• In December, the global ocean circulatory system, which is known as the conveyer belt, was found to have shifted dramatically, with a 30 percent reduction of the northward flow of warm water from the Gulf Stream over the last decade. Based on historic geologic and paleoclimatic evidence, this development could have immense consequences for global weather patterns.
• According to the National Academy of Sciences in the U.S., and the United Nations-sponsored Intergovernmental Panel on Climate Change, human activity is helping to cause these developments.
In An Inconvenient Truth, Gore shows film footage of glaciers crashing into the sea as he quotes from a recent study published in the leading journal Science. It found that the frozen continent is losing as much as 36 cubic miles of ice per year off its coastal areas, a trend unambiguously linked to global warming. If the West Antarctic ice sheet, or the Greenland ice sheet (which another scientific study has shown to be melting), were to disappear completely, it would cause the ocean to rise and cover much of the world’s low-lying land, including large areas of Florida and Manhattan. As for Santa Barbara, we could be looking at a new beachfront — right around Anapamu Street. CEI, which is funded in part by ExxonMobil and the American Petroleum Institute, disputes this, pointing instead to another Science study by Curt Davis, a professor at the University of Missouri. It reveals that the ice sheet in the Antarctic interior is actually gaining ice. If Antarctica is melting, the ads asked, how do we account for the fact that its interior is actually thickening?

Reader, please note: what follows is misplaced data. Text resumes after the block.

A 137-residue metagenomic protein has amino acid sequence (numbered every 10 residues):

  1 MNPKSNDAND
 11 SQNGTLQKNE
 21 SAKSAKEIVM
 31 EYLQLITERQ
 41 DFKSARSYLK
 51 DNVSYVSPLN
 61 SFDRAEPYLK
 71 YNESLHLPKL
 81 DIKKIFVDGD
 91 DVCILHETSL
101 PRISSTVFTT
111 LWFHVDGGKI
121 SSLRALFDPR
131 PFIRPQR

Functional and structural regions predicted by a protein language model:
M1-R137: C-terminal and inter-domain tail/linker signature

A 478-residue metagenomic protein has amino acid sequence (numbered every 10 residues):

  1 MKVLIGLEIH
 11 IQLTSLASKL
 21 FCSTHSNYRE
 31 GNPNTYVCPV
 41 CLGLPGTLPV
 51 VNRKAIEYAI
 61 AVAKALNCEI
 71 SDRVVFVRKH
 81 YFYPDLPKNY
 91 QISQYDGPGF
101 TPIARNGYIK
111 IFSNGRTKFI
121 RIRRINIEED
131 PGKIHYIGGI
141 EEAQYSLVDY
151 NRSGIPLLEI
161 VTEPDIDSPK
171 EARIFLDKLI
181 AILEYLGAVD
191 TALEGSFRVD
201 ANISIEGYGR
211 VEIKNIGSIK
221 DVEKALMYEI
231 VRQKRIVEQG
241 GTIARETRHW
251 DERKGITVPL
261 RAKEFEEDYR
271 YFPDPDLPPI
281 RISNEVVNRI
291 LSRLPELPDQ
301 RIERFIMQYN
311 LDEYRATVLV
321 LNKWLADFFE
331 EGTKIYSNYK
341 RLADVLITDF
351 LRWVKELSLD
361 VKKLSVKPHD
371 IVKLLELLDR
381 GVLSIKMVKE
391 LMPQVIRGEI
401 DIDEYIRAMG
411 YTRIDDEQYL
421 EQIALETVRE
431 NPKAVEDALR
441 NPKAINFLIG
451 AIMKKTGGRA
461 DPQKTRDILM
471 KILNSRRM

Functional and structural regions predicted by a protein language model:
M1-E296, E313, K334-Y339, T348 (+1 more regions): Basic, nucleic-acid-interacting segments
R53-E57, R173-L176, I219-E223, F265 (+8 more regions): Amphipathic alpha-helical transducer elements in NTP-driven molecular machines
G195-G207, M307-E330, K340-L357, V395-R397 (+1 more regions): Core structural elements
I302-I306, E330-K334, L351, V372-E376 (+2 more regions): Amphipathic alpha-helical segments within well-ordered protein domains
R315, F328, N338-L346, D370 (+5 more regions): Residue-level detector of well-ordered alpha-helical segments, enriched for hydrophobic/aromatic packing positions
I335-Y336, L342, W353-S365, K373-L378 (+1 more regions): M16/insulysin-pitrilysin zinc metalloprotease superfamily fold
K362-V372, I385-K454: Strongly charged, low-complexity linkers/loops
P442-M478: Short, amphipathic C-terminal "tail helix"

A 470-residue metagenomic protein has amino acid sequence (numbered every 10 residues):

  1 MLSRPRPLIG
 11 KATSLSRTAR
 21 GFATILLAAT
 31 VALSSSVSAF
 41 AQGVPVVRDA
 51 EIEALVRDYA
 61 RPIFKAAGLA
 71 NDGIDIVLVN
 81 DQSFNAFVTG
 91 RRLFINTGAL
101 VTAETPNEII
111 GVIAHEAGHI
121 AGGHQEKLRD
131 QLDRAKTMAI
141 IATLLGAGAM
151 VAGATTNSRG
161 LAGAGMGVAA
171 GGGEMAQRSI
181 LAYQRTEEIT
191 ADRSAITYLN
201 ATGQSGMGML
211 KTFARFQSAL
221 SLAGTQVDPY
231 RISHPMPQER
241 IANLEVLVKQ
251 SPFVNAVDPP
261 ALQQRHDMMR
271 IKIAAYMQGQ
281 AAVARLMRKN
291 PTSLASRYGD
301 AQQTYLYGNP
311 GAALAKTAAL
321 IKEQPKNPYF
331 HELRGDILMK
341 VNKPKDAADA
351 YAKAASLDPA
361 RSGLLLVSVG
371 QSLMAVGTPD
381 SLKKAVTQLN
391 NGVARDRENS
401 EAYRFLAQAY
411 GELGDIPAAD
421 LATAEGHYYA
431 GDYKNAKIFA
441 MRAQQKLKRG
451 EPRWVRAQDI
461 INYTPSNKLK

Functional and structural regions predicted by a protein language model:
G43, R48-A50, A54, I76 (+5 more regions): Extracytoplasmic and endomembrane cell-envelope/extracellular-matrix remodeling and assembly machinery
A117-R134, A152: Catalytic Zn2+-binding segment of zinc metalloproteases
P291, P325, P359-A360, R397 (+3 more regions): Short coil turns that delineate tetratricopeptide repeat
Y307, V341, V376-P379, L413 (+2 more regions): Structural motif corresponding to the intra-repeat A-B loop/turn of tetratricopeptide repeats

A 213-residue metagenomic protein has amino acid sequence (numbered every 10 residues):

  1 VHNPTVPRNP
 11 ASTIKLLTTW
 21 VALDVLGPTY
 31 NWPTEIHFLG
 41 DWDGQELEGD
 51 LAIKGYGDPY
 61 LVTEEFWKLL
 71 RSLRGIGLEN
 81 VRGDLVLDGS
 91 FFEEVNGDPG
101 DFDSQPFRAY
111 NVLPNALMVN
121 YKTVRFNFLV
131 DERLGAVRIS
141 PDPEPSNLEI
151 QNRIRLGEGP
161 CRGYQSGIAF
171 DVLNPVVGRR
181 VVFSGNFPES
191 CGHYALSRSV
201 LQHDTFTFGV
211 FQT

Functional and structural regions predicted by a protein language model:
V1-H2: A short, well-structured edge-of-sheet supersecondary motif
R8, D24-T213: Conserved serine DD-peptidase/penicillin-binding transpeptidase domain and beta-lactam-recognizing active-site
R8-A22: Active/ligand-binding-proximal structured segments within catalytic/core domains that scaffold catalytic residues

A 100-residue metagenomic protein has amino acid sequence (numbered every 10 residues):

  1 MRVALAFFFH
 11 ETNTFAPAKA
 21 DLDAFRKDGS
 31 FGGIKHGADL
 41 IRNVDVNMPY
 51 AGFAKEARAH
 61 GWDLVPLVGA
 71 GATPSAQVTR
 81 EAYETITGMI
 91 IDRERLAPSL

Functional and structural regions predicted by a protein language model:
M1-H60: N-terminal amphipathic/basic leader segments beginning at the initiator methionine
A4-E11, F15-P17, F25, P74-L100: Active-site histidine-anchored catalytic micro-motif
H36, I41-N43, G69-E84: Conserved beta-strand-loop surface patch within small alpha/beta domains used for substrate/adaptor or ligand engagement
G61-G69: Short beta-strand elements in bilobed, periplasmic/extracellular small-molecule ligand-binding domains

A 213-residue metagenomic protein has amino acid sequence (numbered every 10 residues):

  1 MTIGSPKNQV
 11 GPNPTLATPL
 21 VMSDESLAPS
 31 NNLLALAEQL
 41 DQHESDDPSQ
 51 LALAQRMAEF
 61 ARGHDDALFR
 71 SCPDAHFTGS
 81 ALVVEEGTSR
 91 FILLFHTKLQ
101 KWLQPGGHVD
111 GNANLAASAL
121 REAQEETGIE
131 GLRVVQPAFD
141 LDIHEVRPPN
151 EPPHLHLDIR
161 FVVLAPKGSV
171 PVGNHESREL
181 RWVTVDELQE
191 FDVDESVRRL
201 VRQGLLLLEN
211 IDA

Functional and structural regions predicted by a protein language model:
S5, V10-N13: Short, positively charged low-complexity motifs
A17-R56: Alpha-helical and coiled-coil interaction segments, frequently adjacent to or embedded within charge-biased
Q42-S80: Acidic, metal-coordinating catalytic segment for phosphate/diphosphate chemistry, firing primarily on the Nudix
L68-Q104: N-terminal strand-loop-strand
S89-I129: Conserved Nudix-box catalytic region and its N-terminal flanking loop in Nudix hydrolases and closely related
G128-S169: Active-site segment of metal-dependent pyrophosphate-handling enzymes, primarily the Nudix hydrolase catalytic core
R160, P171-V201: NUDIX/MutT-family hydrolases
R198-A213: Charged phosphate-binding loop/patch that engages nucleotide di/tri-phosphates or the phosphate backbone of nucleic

Reached by phone, Myron Ebell, director of energy and global warming policy at CEI, defended the commercial. “The public debate on global warming is skewed in favor of alarmism, because the media only picks up on research that has alarmist implications,” he said. “So we contrast the coverage of studies that say the ice sheet in Greenland or Antarctica is melting with the complete lack of coverage of intellectually respectable studies in the same publications that say that the ice sheet is thickening in Greenland and thickening in Antarctica.”
‘We need an energy bill that
- President Bush, September 23, 2002, Trenton, New Jersey
So what does Professor Davis think about this interpretation of his work? He’s not happy. “It’s a gross misinterpretation,” Davis said. He pointed out that, first, his study was only of the East Antarctic interior — not the whole interior of Antarctica, as the ad implied. Second, he cited the Science study which found that huge chunks of ice are breaking off Antarctica’s coast. And third, “My study finding that the interior part of the ice sheet is growing is actually a predicted consequence of global warming. … A warmer atmosphere absorbs more moisture from the surrounding ocean, and if there’s more moisture in the atmosphere, then the climate models predict it will precipitate at a greater rate.” He continued. “So in the interior, since there’s no surface melting whatsoever, when you have greater precipitation the net effect is an increase in the interiors of the ice sheet.”